World’s largest chipmaker TSMC sees biggest drop in profit in nearly five years


A man walks past TSMC’s logo at the company’s headquarters in Hsinchu, Taiwan.

Sam Yeh | AFP | Getty Images

Taiwan Semiconductor Manufacturing Company reported a third-quarter profit of 211 billion New Taiwan dollars ($6.69 billion) on Thursday as weak demand for consumer electronics persists.

Even though it was the largest profit decline since the first quarter of 2019, the world’s largest contract chipmaker bested analysts’ expectations.

Here are TSMC’s third quarter results versus Refinitiv consensus estimates:

  • Revenue: 546.73 billion New Taiwan dollars ($17.28 billion), vs. NT$540.39 billion expected
  • Net income: NT$211 billion, vs. NT$191.43 billion expected

TSMC reported revenue slipped 10.83% from a year ago to NT$546.73 billion, while net income fell 24.87% from a year ago to NT$211 billion. That compares with TSMC’s guidance for third-quarter revenue between $16.7 billion and $17.5 billion.

“Our business was supported by the strong ramp of our industry-leading 3-nanometer technology and higher demand for 5-nanometer technologies, partially offset by customers’ ongoing inventory adjustment,” said TSMC in its earnings report.

The chip giant said that revenue increased 13.7% in the third quarter as compared to the second quarter.

In the second quarter, the Taiwanese firm reported a decline in quarterly profit for the first time in four years due to a post-pandemic plunge in the demand for consumer electronics like smartphones and laptops. But analysts have said chip inventories at smartphone and PC makers are running down and they expect restocking demand to come back.

During the earnings call on Thursday afternoon, CEO C.C. Wei said that the firm expects inventories to continue to decline.

“Due to the persistent weaker overall macroeconomic conditions and slow demand recovery in China, customers remain cautious in their inventory control. That’s why we expect the inventory digestion to continue in the fourth quarter,” said Wei.

“Having said that, we are observing some early signs of demand stabilization in the PC and smartphone market,” he added.

TSMC is the top producer of the world’s most advanced processors. The Taiwanese firm manufactures semiconductors for companies like Apple and Nvidia, that are often based on Arm architecture.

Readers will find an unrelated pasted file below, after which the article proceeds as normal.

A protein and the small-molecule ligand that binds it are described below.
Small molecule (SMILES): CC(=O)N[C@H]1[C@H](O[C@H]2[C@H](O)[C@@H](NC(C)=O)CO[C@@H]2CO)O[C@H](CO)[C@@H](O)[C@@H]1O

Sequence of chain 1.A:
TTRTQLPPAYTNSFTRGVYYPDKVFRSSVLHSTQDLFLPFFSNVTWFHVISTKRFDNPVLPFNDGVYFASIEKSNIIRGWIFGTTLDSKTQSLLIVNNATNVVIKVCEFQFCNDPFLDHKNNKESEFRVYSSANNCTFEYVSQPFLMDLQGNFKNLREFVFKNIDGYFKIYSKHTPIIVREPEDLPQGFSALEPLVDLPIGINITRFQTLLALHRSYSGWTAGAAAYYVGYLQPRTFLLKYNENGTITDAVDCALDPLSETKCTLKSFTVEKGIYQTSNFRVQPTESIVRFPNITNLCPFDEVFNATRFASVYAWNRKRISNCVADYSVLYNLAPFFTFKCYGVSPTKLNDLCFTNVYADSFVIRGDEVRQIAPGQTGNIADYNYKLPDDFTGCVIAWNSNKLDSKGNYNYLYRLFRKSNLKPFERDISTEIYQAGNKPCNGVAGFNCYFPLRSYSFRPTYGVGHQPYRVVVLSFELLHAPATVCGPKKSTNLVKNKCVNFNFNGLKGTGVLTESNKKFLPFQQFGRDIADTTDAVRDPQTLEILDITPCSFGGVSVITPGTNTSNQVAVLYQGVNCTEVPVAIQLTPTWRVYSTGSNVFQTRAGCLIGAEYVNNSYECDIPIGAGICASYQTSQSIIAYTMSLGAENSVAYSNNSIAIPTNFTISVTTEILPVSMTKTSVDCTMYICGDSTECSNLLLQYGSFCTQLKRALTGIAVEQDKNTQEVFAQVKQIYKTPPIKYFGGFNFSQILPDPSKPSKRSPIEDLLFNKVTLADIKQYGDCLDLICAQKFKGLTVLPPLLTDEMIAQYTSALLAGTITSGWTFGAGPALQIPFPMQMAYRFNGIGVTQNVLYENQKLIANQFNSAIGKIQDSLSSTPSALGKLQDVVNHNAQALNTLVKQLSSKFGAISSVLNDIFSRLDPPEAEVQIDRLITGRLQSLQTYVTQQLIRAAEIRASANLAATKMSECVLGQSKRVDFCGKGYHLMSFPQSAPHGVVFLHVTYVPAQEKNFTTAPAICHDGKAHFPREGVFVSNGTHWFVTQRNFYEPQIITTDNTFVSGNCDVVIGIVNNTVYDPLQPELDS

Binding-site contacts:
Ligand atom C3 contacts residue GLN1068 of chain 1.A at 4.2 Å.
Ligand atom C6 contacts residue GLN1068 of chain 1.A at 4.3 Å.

TSMC currently manufactures 3-nanometer chips and plans to start 2-nanometer mass production in 2025.

Jim Cramer’s Investing Club shares what investors should listen for in a company’s earnings call

Smartphone market recovery

Canalys data showed that the global smartphone market slid just 1% in third quarter 2023, pointing to a slowdown in its decline. In the second quarter, the market plummeted 11% compared with the same period a year ago.

“Bolstered by regional recoveries and new product upgrade demand, the smartphone market recorded a double-digit sequential growth in Q3, ahead of the sales seasons,” said Canalys in a Tuesday report.

TSMC Arizona's Brian Harrison building out semiconductor infrastructure in Arizona

The demand for AI chips driven has boomed led by the proliferation of large language models such as ChatGPT and Chinese clones. That’s bolstered the shares of TSMC, which have surged 19% so far this year.

However, CEO Wei said that AI demand is “not enough to offset” the weakening demand for chips in consumer electronics.

“Moving into fourth quarter 2023, AI-related demand continues to be strong but it is not enough to offset the overall cyclicality of our business,” said Wei during the earnings call on Thursday.

“We expect our business in the fourth quarter to be supported by the continued strong ramp [up] of our 3-nanometer technology, partially offset by customers’ continued inventory adjustment on the inventory side,” he said.

TSMC expects fourth quarter revenue to come in between $18.8 billion to $19.6 billion.

Last week, the U.S. extended TSMC’s exemption from U.S. trade sanctions on China, allowing it to continue shipping advanced chip equipment for its operations there.